Sizzle or Steak: The Metaverse for Industrial Use Cases

    Published on:

    Written by Ken Brioder

    Senior Technology Editor

    embedded computing design

    November 20, 2023


    The excitement (and hype) has been huge ever since Mark Zuckerberg went all-in on the Metaverse. Mostly used for recreation and entertainment via VR headsets and controllers, Meta wants to revolutionize work more than anything else. With that goal in mind, where are we now?

    Meta describes the Metaverse as a way to: expand your work experience “Unleash the full potential of Meta’s work solutions by discovering new apps and experiences that bring VR to life, or connecting to the 2D tools you already love.”

    At the recent RISC-V Summit, Meta’s Senior Director of Engineering, Prahlad Venkatapuram, spoke in his keynote about the use of RISC-V processors in Meta’s data center SoCs. ) and this public noise about major embedded architecture investments has sparked a lot of debate about whether the metaverse has a place in industry.

    Conceptually, virtual reality spaces like the Metaverse have industrial use cases. Applications such as digital twins and virtualized workspaces for remote operation and monitoring immediately come to mind. Going deeper, you can think of the metaverse as an opportunity to solve complex problems by taking a system-of-systems approach. The goals of all systems within the metaverse can be tied to increasing overall efficiency and affordability, and reducing waste from a global perspective. As I’ve written in this series, positive or negative changes within a single system are balanced against their effects on the system as a whole.

    However, these are all theoretical and have not been fully implemented in any industrial environment. We asked Vishal Shah, senior director of product line management and strategy at Synaptics, for his thoughts on the company’s VR efforts. He said that when Metaverse was first announced, the tools and applications were not ready for commercial use. , but that’s about to change.

    According to Shah, VR has three stages. The first is VR, which we are now familiar with, headsets and a fully digital environment. The second is what he called “mixed reality,” which is often thought of as augmented reality and involves layering digital or virtual elements on top of the physical environment. The third would be a full metaverse implementation, what Shah calls “augmented reality,” a fully interactive, integrated physical/digital world in the form of a heads-up display.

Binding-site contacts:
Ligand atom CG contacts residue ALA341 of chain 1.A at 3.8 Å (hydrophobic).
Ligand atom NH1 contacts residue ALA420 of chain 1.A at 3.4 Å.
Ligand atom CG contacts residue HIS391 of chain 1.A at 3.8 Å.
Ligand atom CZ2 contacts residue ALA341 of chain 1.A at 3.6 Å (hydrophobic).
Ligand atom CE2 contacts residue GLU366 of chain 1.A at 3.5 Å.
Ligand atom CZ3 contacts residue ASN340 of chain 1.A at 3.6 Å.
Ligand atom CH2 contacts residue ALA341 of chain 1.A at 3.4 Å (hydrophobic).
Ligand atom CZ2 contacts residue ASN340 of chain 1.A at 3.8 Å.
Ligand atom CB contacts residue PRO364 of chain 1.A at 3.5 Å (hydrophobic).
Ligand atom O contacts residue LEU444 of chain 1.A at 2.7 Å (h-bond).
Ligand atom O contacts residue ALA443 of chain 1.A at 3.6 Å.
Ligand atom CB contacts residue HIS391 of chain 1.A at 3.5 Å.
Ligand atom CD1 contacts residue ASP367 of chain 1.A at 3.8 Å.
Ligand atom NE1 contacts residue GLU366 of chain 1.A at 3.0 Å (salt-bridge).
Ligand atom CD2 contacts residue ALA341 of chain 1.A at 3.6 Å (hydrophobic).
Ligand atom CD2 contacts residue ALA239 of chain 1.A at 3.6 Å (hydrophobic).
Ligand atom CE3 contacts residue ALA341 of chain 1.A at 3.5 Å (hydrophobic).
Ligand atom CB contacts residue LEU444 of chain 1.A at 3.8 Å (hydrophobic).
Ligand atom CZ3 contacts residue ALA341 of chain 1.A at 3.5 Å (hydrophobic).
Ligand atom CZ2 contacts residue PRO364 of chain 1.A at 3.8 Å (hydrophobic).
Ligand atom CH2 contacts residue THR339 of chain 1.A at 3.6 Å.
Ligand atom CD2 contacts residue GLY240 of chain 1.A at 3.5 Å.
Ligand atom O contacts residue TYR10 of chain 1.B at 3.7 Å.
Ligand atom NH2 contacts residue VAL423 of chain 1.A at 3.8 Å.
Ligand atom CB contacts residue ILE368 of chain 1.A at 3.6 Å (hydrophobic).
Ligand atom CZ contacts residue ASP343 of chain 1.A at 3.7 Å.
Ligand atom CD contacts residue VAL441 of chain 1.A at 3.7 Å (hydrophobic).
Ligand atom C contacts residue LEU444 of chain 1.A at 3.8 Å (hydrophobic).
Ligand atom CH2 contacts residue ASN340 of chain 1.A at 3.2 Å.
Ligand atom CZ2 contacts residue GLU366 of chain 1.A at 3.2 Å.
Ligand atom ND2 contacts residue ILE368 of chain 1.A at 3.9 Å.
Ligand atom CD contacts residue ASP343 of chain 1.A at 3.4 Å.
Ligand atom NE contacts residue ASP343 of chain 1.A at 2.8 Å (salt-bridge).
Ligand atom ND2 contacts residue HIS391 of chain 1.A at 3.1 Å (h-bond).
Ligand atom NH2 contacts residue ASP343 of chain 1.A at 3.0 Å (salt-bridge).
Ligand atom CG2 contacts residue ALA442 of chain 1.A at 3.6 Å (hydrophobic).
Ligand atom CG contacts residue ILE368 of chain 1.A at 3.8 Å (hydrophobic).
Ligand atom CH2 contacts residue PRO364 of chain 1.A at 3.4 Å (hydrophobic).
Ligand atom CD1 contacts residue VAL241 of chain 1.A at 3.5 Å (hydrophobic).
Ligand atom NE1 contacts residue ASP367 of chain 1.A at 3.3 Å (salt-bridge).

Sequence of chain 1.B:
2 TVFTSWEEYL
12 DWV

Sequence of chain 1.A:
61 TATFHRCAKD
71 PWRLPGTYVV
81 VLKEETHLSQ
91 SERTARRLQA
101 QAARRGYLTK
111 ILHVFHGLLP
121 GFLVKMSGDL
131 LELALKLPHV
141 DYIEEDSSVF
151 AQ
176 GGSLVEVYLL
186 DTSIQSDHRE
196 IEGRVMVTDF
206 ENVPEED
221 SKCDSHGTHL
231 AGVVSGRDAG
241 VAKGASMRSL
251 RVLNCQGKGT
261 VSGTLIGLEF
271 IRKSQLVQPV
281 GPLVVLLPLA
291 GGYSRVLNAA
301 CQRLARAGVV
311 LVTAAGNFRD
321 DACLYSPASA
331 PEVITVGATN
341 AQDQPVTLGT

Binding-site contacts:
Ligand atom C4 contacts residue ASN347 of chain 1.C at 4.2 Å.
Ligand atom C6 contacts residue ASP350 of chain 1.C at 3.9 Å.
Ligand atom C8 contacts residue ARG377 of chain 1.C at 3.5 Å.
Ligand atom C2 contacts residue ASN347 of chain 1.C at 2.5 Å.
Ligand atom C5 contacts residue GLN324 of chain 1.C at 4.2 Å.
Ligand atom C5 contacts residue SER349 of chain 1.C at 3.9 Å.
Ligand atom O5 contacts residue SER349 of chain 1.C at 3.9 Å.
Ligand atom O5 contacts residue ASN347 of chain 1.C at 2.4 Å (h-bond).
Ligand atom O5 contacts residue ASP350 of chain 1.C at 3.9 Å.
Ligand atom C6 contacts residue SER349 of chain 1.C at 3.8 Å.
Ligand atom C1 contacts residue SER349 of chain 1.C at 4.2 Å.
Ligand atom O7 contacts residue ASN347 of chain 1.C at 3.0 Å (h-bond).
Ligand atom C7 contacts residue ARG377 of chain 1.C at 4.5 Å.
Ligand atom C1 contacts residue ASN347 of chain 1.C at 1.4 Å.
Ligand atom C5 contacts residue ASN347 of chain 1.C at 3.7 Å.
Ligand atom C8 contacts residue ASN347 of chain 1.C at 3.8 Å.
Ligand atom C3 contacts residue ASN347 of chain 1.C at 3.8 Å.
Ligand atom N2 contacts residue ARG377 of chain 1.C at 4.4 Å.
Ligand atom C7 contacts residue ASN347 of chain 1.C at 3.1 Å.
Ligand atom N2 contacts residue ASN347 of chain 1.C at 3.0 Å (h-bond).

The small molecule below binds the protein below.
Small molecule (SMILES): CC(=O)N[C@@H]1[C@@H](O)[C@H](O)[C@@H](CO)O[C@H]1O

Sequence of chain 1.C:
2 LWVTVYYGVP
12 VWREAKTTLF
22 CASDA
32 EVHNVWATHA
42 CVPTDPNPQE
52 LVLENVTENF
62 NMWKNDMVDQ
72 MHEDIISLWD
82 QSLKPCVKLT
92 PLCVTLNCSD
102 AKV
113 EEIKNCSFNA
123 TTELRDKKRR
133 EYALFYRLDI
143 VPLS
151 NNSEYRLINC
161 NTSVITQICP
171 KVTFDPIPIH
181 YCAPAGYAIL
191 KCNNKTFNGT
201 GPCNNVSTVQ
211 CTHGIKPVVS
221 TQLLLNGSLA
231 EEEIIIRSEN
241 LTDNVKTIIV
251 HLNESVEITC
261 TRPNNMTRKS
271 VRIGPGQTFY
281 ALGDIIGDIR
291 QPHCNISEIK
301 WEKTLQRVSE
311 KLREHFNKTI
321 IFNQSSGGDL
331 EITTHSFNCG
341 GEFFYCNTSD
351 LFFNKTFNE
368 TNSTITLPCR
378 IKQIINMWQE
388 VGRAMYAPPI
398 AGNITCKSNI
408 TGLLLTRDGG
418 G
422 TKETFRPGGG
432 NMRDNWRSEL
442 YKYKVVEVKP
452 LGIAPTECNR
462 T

As we approach that highest level, more applications will become viable and available. The most obvious, and perhaps one of the fastest to mature, is a fully realized digital twin. “Digital twins are still in their infancy,” Shah said, and while that’s true, they are also being used to train medical, military and emergency services in some cases. As digital technologies develop, we are likely to see more use of digital twins in warehousing, inventory management, and other supply chain logistics.

    At this point, the state of the metaverse is mostly the most sophisticated digital assets of the physical world. However, development is ongoing and could grow rapidly. Although we are not there yet, these virtual tools will eventually gain the fidelity and reliability to control physical infrastructure, operations, and work. This early stage can be seen in UAVs, robotics, and control room technology.

    So the Metaverse is sizzling and there’s no steak? So far, I think it’s a delicious appetizer. It takes a while for the main dish to be served, but there’s no chance it will arrive sooner than expected.

    Ken Briodagh is a writer and editor with 20 years of experience. He loves technology and if he had a teacher, he would beta test everything from shoe phones to flying cars. In previous lives, he has been a rush order cook, a telemarketer, a medical supply technician, a funeral home mover, a pirate, a poet, an alliterator, a parent, a partner, and various pretenders to the throne. did. Most of his accomplishments are exaggerated or outright false.

    Other works by Ken


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